Writing an OS is hell. There are two ways to tackle writing one:

  1. Bottom-up: First write the low-level components, and then write the components which face the user (i.e. the so-called userland).
  2. Top-down: Write the userland first, within an existing OS, and then replace the low-level components with your own.

Torvalds chose method 1; RMS chose method 2. This explains so much of the history of FOSS and how the conflicting views of these two guys developed that I’m so baffled nobody talks about this.

Torvalds wanted to have an initial kernel working first. His motivations were more tech-oriented than philosophical in any means. He just wanted UNIX on his 386 computer; that was all the thought behind the project. And so he did: he wrote the system, which was able to run software compiled in the a.out binary format, targetting i386… and there he had it: the UNIX clone he always wanted…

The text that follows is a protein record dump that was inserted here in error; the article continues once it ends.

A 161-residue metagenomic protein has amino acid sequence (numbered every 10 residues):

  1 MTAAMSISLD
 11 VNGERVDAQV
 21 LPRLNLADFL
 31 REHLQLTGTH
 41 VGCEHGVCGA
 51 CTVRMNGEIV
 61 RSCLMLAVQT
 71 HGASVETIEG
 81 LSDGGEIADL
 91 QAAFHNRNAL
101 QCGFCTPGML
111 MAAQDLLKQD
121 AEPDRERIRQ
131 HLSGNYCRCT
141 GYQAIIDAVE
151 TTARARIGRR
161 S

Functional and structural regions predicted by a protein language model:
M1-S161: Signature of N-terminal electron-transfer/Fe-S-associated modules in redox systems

RMS on the other hand wanted people to be freed from proprietary software. So he wanted to have usable tools as soon as possible, regardless of which OS people were using. So he went the userland-and-compiler-first route. He wrote a clone of the usual UNIX command line tools, which are known as the GNU coreutils, GCC, GNU roff,1 and of course GNU Emacs. His goal was to make people use FOSS as quickly as possible and also get some money from the sales to keep things going, because yes, RMS sold GNU software to pay for the physical media and expenses… Not sure how much margin he got from his sales, though.

I’m explaining this because we all know the history: GNU has, to this day, failed to produce a viable kernel. Linux, on the other hand, didn’t have a UNIX userland, so the only free option available was used as the natural option for the so infamous “Boot-Root” disks: Linux and the GNU userland. This marriage became more of a thing in 1992 with SLS and the awfully named Yggdrasil Linux/GNU/X distros, the first distros as we know them today.